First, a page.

Sharia Law • Islamic Law: guides all aspects of Muslim life including daily routines, family and religious obligations, and financial planning. It is derived primarily from the Quran based on the sayings, practices, and teachings of Muhammed • Scholars collected information on Muhammed’s life and ways into the hadith • Application of Sharia law varies depending on where one lives, local customs, and how the Quran is interpreted • In Muslim countries where Islam is the official religion listed in the constitution, sharia is declared to be a source, or the source, of the laws.
Different Schools of Thought • The different schools of thought surrounding Sharia differ in how the sources that form Sharia should be interpreted and applied • Sources: Quran, hadith, scholars, and consensus of the community • 5 different main schools of thought • Sunni: Hanbali, Maliki, Shafi’I, and Hanafi • Shi’a: Ja’fari • Hanbali: most orthodox (Saudi Arabia) • Hanafi: most liberal
Sharia in Saudi Arabia • One of the strictest interpretations • Women must be under the guardianship of male relatives at all times • Women must be completely covered in public • Based on a strict interpretation of the Quran which discusses the protection of women and modesty of dress
Variations of Sharia law and women’s rights • Saudi Arabia: women must be escorted by male family members at all times • Oman: women need permission from male family member to leave the country • Saudi Arabia: women must have their faces and bodies covered , only eyes showing when out in public • Oman: attire differs by region…long dress to knees, ankle length pants, scarf covering head and/or face depending on region. Varying regions only wear the scarf covering their hair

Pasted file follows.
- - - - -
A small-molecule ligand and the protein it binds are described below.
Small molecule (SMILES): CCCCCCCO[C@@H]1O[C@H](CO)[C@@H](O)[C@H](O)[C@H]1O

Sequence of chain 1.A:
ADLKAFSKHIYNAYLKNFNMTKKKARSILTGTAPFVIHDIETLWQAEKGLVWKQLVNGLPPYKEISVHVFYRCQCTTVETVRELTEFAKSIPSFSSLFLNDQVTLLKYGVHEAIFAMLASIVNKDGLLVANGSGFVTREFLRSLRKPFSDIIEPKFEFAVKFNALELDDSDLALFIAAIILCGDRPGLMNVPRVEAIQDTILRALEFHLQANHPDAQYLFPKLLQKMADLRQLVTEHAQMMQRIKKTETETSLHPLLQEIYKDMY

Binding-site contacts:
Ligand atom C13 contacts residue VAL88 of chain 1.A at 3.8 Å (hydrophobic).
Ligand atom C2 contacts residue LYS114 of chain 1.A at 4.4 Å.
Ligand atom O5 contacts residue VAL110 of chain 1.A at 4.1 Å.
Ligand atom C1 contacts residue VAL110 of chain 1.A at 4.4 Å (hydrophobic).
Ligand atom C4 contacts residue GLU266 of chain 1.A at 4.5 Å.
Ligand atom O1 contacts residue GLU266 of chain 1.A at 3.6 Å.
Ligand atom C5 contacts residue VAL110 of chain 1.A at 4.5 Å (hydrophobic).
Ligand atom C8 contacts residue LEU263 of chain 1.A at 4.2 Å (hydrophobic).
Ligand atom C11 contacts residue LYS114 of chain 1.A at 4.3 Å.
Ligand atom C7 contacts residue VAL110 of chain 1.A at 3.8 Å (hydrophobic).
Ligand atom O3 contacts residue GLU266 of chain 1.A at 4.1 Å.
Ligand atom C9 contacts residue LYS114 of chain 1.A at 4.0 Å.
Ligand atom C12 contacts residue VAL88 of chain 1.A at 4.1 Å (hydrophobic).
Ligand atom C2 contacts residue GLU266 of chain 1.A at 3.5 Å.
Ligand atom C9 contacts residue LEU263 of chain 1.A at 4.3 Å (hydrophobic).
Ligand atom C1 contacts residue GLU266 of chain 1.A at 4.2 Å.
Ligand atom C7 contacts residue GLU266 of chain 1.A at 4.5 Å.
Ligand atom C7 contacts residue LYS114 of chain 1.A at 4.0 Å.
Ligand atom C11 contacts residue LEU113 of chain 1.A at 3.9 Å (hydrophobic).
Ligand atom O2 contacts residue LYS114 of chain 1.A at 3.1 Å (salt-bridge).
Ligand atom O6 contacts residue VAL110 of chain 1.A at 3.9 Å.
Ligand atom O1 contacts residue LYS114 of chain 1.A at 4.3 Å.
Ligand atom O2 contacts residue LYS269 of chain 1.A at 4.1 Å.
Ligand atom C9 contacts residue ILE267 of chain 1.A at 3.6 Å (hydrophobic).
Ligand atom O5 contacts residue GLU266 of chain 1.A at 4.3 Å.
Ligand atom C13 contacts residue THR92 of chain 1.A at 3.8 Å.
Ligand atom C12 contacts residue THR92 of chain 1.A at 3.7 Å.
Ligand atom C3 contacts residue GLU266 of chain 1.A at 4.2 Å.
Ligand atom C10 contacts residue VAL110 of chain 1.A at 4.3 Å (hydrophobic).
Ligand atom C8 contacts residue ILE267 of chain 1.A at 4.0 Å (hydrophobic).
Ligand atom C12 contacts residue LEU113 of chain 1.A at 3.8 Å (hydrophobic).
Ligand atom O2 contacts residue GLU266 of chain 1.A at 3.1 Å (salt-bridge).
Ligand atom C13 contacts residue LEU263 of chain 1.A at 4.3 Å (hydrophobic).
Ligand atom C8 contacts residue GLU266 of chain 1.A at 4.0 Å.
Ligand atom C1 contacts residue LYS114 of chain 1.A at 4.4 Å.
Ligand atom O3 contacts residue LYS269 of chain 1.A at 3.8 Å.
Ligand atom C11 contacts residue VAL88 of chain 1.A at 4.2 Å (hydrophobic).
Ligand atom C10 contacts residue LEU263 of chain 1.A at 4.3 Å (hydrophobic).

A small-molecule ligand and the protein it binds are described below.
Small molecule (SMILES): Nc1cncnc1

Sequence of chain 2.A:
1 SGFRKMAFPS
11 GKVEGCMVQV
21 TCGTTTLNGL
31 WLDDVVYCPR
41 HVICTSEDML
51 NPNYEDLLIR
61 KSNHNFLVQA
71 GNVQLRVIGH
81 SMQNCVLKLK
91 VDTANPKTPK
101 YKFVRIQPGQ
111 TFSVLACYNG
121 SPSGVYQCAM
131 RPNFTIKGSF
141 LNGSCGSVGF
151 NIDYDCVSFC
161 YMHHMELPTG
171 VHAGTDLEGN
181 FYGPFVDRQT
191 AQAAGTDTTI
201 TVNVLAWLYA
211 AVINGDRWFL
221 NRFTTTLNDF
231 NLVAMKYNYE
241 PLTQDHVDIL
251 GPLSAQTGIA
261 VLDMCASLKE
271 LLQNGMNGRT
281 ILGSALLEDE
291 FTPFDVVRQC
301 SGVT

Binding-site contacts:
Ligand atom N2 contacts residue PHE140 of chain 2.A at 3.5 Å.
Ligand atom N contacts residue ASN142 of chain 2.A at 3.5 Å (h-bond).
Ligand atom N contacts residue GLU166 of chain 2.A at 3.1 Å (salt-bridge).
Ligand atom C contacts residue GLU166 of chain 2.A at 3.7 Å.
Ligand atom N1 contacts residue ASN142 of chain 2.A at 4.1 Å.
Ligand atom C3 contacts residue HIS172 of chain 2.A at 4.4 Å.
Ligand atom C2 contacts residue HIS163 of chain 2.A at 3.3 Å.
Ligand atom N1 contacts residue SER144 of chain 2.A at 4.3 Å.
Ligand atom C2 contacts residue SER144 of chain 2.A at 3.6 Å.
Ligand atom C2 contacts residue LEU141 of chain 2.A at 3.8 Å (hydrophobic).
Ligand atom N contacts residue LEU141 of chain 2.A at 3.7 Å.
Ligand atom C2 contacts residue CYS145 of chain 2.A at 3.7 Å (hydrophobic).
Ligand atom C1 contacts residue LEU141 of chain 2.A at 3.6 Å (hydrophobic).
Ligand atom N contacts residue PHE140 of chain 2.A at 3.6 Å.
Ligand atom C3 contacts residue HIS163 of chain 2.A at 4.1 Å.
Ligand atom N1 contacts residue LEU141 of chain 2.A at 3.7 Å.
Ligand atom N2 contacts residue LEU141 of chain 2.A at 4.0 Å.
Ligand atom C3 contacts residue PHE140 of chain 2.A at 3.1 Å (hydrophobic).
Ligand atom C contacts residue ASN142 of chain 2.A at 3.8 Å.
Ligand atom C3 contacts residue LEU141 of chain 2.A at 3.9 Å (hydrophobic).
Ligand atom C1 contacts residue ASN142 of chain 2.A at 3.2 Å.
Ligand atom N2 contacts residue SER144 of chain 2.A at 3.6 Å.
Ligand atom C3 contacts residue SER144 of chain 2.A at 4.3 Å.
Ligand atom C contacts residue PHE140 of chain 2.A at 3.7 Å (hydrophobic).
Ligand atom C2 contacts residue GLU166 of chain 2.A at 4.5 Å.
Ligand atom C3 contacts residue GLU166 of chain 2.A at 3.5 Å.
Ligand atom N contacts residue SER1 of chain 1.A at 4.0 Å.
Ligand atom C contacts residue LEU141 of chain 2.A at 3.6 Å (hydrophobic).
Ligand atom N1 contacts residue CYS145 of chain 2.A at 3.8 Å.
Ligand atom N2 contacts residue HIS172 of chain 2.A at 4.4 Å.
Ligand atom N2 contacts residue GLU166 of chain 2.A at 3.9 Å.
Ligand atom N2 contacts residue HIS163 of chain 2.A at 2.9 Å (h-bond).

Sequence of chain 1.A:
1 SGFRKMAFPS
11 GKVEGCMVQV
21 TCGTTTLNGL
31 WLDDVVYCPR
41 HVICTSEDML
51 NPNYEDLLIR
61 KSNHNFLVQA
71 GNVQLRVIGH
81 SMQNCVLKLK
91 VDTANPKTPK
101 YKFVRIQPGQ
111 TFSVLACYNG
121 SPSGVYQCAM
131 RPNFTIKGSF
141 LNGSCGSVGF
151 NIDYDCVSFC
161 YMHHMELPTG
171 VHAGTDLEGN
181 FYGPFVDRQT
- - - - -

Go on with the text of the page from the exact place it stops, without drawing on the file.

Radical Islam • A broad term that refers to religious ideologies that push for a return to the fundamentals of Islam. • Fundamentalist groups believe that the Quran is the literal word of Allah and must be strictly adhered to. • Most radical groups think that a true and pure Muslim state is required in order to strictly adhere to their interpretation of the Quran. • Fundamentalist groups are a minority in the Muslim world, and are openly rejected by many Muslims. • Groups that follow these ideas include Hamas, the Taliban, Al-Qaeda and others, who use terrorism to fight for their beliefs.
Jihad • Literal meaning: struggle or effort • 3 different kinds of struggle: • Internal struggle to live out the Muslim faith • Struggle to build a good Muslim society • Struggle to defend Islam • Internal Struggle = “greater Jihad” • Since the internal struggle refers to living out the Muslim faith, following the 5 pillars= jihad
Holy War • Islam permits that Jihad can be used for this purpose if the Islamic faith is under attack • Self-defense • Strengthening Islam • Protecting Muslims • Punishing an enemy who breaks an oath • Putting right a wrong • Islamic law sets very specific rules for this type of war • While it is the case that terrorists have used jihad to explain their actions, this type of jihad is not widely accepted among the greater Muslim community